A craving by city dwellers to discover rural roots can help farmers generate extra income, but for Lee County’s Mitch and Dawn Lazenby, it’s also a way to share agriculture’s story.
Mitch bubbles with enthusiasm as he talks about changes that transformed a working farm in 2007 to include an agritourism attraction known as the Cotton Pickin’ Pumpkin Patch. Lazenby Farm is now a popular attraction each fall and year round for families in several surrounding counties.
“First and foremost, we are a working, family farm,” Mitch said, referring to the 1,500 acres where they raise timber, row crops and beef cattle near Auburn. “We started small with the pumpkin patch, and it took off from there. It’s been rewarding for us, but mainly because it allows us to tell our story. We share our farm experiences and have the opportunity to share our values with the people who visit our farm.”
For the Lazenbys, the farm’s agritourism grew to include a 10,000 square-foot heated and cooled meeting facility with restrooms and a warming kitchen. Dubbed “the cotton barn,” the modern structure includes a large stone fireplace that highlights its rustic elegance and country feel. An adjoining 60-by-30 foot open-air pavilion provides outside meeting space. Nearby is a playground, including a slide made from a retired combine. In addition to the pumpkin patch, corn maze and hayrides, the building has become a popular wedding destination and meeting facility.
A stone’s throw from the barn is the Lazenbys’ soybean crop, but it could be cotton, corn or other grains, depending on the year. It’s a perfect backdrop to showcase what a modern-day, working farm looks like, Mitch said.
“The image of Farmer Brown in overalls isn’t the image we want to portray,” he said. “We want our visitors to know we care about what we do, and we take care of the land and our animals.”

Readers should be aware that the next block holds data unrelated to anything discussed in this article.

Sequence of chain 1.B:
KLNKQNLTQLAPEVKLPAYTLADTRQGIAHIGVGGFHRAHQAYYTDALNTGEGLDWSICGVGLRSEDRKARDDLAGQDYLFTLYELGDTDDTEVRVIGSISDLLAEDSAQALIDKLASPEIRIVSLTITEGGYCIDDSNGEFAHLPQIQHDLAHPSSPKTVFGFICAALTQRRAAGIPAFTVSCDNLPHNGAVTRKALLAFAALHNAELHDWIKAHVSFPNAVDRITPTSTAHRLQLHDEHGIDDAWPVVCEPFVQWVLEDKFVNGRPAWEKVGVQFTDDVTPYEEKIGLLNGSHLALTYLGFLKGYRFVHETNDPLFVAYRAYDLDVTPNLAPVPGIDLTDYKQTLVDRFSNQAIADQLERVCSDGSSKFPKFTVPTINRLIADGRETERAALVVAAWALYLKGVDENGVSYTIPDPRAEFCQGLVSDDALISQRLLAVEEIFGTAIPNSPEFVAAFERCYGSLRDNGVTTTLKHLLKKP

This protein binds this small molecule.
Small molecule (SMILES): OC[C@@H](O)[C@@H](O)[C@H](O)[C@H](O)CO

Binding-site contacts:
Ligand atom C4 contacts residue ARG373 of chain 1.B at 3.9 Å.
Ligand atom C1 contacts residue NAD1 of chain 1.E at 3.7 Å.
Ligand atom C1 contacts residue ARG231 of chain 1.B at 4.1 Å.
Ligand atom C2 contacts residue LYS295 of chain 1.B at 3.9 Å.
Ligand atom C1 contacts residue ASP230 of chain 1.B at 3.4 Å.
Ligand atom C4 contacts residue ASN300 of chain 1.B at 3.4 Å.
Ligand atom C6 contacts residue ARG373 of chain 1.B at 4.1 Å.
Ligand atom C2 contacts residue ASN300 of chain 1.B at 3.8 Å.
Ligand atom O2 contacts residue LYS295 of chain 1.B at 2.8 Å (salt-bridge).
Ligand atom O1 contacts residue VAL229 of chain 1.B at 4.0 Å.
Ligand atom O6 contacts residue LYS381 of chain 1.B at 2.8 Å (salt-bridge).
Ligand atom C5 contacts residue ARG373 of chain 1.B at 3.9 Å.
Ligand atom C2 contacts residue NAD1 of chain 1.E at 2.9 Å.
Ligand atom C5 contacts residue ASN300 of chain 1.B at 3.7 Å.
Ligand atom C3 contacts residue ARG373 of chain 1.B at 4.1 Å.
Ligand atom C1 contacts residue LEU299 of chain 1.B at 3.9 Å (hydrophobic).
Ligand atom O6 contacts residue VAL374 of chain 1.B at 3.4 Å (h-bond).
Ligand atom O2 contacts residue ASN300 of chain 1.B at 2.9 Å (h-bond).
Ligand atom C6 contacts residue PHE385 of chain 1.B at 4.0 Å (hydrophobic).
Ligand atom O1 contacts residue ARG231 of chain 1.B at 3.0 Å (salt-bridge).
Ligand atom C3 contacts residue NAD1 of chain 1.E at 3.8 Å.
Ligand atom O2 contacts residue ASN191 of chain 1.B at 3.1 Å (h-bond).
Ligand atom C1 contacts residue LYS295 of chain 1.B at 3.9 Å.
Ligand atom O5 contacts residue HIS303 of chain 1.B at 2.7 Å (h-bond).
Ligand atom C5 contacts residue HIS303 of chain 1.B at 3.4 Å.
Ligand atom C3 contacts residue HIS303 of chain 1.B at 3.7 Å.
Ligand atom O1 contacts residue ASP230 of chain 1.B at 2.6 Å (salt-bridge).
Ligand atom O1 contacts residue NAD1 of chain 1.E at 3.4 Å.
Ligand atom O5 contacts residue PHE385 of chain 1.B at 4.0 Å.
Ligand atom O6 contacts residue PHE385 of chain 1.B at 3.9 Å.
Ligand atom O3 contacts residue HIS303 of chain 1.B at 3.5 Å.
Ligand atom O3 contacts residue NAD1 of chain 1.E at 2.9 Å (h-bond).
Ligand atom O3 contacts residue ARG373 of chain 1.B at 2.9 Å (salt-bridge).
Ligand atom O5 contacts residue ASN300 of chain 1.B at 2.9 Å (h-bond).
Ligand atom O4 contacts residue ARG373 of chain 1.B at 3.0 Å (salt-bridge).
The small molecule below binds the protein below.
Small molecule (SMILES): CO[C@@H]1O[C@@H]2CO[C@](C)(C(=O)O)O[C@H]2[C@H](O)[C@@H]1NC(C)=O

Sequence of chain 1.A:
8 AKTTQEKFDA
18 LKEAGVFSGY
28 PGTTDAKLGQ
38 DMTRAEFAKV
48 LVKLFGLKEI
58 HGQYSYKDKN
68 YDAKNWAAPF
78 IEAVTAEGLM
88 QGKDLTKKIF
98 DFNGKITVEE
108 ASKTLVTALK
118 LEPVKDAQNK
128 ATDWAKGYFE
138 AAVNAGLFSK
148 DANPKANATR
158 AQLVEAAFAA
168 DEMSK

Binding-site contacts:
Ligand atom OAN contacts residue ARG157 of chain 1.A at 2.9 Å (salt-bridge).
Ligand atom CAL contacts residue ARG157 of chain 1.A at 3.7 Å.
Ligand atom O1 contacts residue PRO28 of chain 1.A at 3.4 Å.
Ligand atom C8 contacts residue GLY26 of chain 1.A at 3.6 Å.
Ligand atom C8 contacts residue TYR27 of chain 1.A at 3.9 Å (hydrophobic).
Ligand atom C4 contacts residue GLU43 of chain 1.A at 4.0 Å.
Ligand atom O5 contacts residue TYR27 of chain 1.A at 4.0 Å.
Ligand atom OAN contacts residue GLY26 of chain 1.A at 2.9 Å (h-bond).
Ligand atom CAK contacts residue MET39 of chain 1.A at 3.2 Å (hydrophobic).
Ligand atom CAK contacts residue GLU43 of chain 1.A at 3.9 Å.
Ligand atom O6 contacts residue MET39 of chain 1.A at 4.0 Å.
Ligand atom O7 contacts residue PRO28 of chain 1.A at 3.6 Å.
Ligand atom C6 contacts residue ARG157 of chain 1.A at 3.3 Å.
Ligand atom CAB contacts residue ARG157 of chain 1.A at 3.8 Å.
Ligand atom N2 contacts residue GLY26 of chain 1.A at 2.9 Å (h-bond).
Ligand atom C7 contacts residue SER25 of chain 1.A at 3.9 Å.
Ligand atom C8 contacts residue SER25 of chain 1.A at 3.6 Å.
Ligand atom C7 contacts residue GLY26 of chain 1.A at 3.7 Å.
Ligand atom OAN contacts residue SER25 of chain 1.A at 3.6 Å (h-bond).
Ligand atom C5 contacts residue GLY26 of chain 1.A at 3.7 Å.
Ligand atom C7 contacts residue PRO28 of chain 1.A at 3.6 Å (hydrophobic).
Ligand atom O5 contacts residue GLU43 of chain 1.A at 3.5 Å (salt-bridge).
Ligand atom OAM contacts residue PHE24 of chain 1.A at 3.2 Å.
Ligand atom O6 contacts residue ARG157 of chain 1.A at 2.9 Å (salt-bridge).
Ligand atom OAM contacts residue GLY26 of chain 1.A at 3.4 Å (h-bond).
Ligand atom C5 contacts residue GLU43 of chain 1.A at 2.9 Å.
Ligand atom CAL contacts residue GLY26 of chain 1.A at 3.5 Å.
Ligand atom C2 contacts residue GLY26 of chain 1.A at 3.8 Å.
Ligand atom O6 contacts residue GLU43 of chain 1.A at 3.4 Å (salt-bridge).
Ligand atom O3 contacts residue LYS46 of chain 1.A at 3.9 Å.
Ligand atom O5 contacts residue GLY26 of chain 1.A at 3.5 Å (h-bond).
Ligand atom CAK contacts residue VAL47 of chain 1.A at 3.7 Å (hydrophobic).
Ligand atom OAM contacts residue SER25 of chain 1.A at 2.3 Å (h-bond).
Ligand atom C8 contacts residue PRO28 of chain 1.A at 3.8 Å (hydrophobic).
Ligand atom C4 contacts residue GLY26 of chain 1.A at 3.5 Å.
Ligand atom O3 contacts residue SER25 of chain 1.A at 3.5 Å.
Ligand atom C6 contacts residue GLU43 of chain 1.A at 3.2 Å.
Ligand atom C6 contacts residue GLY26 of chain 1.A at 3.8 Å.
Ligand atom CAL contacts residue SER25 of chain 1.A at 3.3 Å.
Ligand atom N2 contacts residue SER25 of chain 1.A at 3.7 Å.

Dawn said it’s always been important that the farm is portrayed in an authentic, transparent manner, with education in mind. As guests enjoy a hayride on their way to the pumpkin patch, the Lazenbys have signs that identify crops and livestock along the way. Children can pick cotton, dig peanuts and pull corn, plus see a variety of livestock and laying hens. The Lazenbys’ three children, Jamie Claire, 8, Jamison, 6, and Jonah, 5, do their part, too, welcoming families to the farm each fall. The oldest children often field questions from guests who want to know more about what happens on the farm.
“We decided early on that we didn’t want blow-up jump toys or face painting as part of our farm, although that’s fine if someone else wants to do that,” Dawn said. “We wanted people to see a real farm. In reality, when people come here, we’re selling them a little bit of ourselves.”
The Cotton Pickin’ Pumpkin Patch is a popular attraction for school field trips and attracts church groups, senior citizen groups and families from throughout the area. For hours, admission prices and a full list of attractions, visit LazenbyFarm.com. Click here to find a full list of agritourism attractions.